Beautiful, evoking description of the desert, of the campfire, of the oasis, of the tormented protagonist himself.
The Willow Landscape: An oriental-themed short story about a magical painting, this is a good-hearted, touching and satisfactory story.
Not much else to say without spoiling the plot.
The Gorgon: A man is led to the depths of London, where he faces (sort of) the head of the Medusa.
Bordering on greatness, yet just missing the final step, this is a masterful blending of the contemporary urban with the mythological. Ominous escalation of the macabre, amazing hinting at heroic artifacts, and greatness in the description of the Medusa lair. Still, it stumbles just before the end.
The Ghoul: A man is forced into a horrendous pact with a ghoul, in order to save the corpse of his deceased loved one.
Arabian Nights on grotesque steroids, this delivers all that the title implies: ghoulish delights steeped in gothic drama.
A Good Embalmer: An embalmer makes sure that his body will, after death, stay clear of his business partner’s less-than-perfect funereal art.
Due to the setting it reminded me somewhat of the funeral house in Neil Gaiman’s «American Gods.» This is a light-hearted narrative that could be part of a Hammer horror-anthology extravaganza. Beautiful and pleasantly shocking.
The Testament of Athammaus: Set in an unspecified ancient era, this is an executioner’s narrative of how his city was deserted, after a convicted outlaw (and possible distant relative of Tsathoggua) refuses to stay dead.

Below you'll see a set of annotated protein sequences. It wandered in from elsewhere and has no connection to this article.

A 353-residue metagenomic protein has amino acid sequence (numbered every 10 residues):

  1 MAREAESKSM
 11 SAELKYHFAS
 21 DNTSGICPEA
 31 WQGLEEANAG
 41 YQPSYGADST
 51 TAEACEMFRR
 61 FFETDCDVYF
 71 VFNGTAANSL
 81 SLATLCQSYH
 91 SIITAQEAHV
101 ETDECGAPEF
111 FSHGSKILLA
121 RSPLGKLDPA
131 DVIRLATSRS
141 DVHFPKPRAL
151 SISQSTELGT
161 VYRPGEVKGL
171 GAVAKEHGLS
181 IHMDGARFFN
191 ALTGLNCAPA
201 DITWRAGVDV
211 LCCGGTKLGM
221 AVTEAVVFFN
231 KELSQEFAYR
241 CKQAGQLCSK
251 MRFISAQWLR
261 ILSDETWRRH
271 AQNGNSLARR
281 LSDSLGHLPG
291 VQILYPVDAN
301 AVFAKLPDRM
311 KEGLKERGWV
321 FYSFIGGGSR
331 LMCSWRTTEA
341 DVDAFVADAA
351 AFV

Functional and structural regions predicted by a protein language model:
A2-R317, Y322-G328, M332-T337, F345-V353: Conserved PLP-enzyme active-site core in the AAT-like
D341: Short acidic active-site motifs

I had difficulty deciding if this is good or great – it certainly borders on the latter. I finally settled on very good. A fairy-tale-esque recurring motif, heaps of graphic description, and the helplessness in front of the abhorrent – the consumption of passers-by is of monumental conception and execution (sic).
The Hunters from Beyond: An artist taps into the occult to enhance his work and (obviously something goes wrong).
Not the most original of stories, somewhat related to Lovecraft’s «Pickman’s Model,» yet it comes out solid due to the sheer weight of Clark Ashton’s language and atmosphere evoked.
A Rendezvous in Averoigne: A man, his lover and two servants are lost in an ancient, labyrinthine forest, ending up in the castle of an ancient aristocrat.
One of the best vampire stories of all time, this is graced with an incredibly evoking gothic atmosphere. The rich language flows like blood falling on velvet curtains, it smells of ancient mysteries and crypts just opened.
The Kingdom of the Worm: Sir John Maundeville (a knight that features in a 14th century book) travels through the cursed land of Antchar, beholding unnerving visions before coming to the court of the Worm in all its terrible majesty.
Written in the style of the original «Travels of Sir John Mandeville» the story is steeped in medieval, religious horror. Antchar is revealed as a land out of Poe’s more terrible fantasies. A piece of art to be visited again and again, bound to reveal new unholy treasures each time.
The Return of the Sorcerer: The protagonist is employed by an old man as a secretary. The employer requires both the man’s linguistic skills in Arabic as well as the presence of another living being in the huge empty house.
A claustrophobic, dark and brutally suggestive story, that ends in a crescendo of implied grotesqueness. (There is an alternative ending that is of less quality) A classic in the spirit of Lovecraft’s Charles Dexter Ward.